Oklahoma State mega-booster T. Boone Pickens will be at Thursday night’s game, but first he wanted to give an update on his life.
Pickens, 90, has met with media in years past for a meet-and-greet prior to the first game. Last season, because of a stroke and a “Texas-sized fall,” Pickens was unable to. This year, he posted a typed statement on his website and ensured that when the Cowboys kick off against Missouri State at 7 p.m., he will be there.
Pickens started the statement saying he intended to make it to every home game in the stadium named after the famed oilman turned clean energy proponent.
“Despite my health setbacks, I made all but one home game, and fully intend to make them all this year,” Pickens said in the statement. “I’m in this to win a national championship. Turning 90 as I did last May only fuels that fire. Time for me is winding down, but I remain an optimist that Mike Gundy can and will deliver on a national championship. The sooner the better. At 90, I don’t buy green bananas.”
Pickens joked that like his friend, the late Ronald Reagan, he feels like the president did in the 1940 film “Knute Rockne: All-American.” But unlike Reagan’s character George Gipp, Pickens feels like it is he that is close to the grave with Gundy being his Rockne.
“That’s where I am with Coach Gundy,” Pickens said. “‘Mike, go out there with all you’ve got and win just one for the Boonester.’”
Pickens went on to say that unlike years past where there has been a purported rift between he and the OSU football coach, the two have "healed a lot of wounds." He also said he is excited to see how former Cowboys Mason Rudolph and James Washington will do for the Pittsburgh Steelers in the NFL.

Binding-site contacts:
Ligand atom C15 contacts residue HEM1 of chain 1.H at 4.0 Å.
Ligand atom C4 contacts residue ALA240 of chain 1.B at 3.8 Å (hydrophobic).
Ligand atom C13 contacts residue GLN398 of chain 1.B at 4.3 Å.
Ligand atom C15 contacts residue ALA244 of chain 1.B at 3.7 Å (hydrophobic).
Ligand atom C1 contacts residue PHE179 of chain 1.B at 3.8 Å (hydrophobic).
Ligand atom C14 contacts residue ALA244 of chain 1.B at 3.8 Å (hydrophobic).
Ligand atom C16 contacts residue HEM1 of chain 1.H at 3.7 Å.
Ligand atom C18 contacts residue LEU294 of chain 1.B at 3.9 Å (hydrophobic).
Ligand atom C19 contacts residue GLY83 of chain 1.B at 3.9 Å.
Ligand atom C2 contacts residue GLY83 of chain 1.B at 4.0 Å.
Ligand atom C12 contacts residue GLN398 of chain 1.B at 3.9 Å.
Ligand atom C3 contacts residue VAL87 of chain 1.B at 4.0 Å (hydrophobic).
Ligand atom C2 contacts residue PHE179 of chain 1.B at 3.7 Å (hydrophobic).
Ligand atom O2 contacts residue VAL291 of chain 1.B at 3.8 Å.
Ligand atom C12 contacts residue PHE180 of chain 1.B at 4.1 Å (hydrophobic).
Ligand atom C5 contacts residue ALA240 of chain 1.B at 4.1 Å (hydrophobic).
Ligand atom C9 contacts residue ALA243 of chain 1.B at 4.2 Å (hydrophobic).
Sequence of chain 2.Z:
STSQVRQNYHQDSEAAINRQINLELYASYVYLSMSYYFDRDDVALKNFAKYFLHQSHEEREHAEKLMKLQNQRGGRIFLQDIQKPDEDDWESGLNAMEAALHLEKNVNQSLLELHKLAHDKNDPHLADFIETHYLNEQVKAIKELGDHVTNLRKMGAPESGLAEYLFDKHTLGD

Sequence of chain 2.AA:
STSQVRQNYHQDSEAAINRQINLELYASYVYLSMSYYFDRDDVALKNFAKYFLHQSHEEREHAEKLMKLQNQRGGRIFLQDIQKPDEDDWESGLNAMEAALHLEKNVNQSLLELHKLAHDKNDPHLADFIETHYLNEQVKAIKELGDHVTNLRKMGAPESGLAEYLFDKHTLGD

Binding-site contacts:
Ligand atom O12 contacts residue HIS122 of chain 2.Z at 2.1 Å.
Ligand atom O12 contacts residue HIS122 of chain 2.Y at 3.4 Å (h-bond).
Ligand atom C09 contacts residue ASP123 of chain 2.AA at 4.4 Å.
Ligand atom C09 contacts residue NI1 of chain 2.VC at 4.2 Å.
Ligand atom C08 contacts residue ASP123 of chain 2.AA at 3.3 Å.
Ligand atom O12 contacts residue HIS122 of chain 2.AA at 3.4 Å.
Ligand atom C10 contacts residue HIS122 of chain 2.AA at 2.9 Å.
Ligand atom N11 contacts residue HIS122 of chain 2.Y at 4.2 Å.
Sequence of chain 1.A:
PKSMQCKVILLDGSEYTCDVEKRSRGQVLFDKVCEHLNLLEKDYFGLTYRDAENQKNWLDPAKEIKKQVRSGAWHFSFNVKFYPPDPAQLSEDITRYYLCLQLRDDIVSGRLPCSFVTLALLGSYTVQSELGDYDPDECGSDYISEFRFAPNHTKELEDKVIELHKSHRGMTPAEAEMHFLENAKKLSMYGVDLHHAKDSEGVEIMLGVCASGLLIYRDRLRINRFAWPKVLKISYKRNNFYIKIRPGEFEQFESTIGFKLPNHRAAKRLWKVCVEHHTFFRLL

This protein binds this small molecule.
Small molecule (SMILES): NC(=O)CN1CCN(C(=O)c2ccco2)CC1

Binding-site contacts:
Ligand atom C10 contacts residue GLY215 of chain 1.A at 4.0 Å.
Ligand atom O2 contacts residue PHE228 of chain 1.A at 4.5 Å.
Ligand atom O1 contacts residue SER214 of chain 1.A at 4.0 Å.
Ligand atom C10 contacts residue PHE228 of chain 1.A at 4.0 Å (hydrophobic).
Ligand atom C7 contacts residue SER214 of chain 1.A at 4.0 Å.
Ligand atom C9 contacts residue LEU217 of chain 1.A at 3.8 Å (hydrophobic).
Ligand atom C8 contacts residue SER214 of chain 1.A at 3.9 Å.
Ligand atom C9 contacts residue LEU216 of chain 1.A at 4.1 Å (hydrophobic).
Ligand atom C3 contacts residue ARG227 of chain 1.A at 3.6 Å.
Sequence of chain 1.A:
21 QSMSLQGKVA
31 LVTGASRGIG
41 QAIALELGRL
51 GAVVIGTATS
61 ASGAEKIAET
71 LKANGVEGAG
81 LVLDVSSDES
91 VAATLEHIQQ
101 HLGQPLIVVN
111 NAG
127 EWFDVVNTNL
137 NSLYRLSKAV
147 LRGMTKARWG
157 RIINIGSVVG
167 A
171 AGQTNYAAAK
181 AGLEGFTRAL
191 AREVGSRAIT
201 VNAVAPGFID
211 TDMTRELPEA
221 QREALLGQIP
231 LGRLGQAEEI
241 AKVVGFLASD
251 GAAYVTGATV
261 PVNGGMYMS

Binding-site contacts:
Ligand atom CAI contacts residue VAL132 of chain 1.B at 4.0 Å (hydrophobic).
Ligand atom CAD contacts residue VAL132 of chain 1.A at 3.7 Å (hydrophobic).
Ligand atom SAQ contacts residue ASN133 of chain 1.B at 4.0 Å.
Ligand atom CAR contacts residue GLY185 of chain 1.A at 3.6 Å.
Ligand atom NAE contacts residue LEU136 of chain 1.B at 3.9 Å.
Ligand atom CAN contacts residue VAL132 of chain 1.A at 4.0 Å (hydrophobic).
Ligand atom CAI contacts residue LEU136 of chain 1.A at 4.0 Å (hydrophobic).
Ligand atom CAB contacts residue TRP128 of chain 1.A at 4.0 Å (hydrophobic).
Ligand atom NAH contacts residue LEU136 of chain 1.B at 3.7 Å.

Not only is Pickens excited for the football season to start, but also because of the near finish of the “Athletic Village” he envisioned more than a decade ago when he donated a record $265 million toward athletics as part of his more than $1 billion for the university as a whole over the years.
While the economy prevented it from being created as quickly as he wanted, the deed is almost done as OSU soccer opened up Neal Patterson Stadium a few weeks ago and a new baseball stadium is set to open in 2020.
“New tennis facilities. New soccer stadium. New baseball stadium underway. And in each instance, the respective programs have become exponentially better,” Pickens said. “I’ll put it on the table here and now. When the timing is right, I think serious consideration should be given to naming the village in honor of the one who made it happen. “The Mike Holder Athletic Village.” He deserves it. Mike has dedicated his life to this school. Mike is like a son to me, and is one of the humblest people I know. He’d fight the naming honor to the end.”
Oklahoma State Athletics followed with a response by Holder.
"I am flattered by the idea of naming the Athletic Village after me. Everyone knows how I feel about Boone Pickens and the immense respect I have for him. However, I don't think you should have something named after you for simply doing your job," Holder wrote. "Putting an administrator's name on the village would bring no value to the project. I would much prefer having a donor's name on the facility to help us add to the village and ensure its upkeep."
Although Pickens wants an honor for Holder, the OSU athletics director, the school is already looking to pay homage to its biggest benefactor.
“I’m honored that the university has commissioned a sculpture of me to stand at the entrance to the West End Zone at Boone Pickens Stadium,” Pickens said “I’m hopeful it can be in place for next year’s football season. Hopefully, not long after that, I’ll be joined by Barry Sanders, who is so deserving of his own sculpture.”
Pickens closed with saying he wants to be buried in Stillwater, the home of his alma mater and so much more. The gravesite he hopes will be at Karsten Creek Golf Club, where the Cowboys won the national championship in May.
The full letter can be found at http://boonepickens.com/?p=2077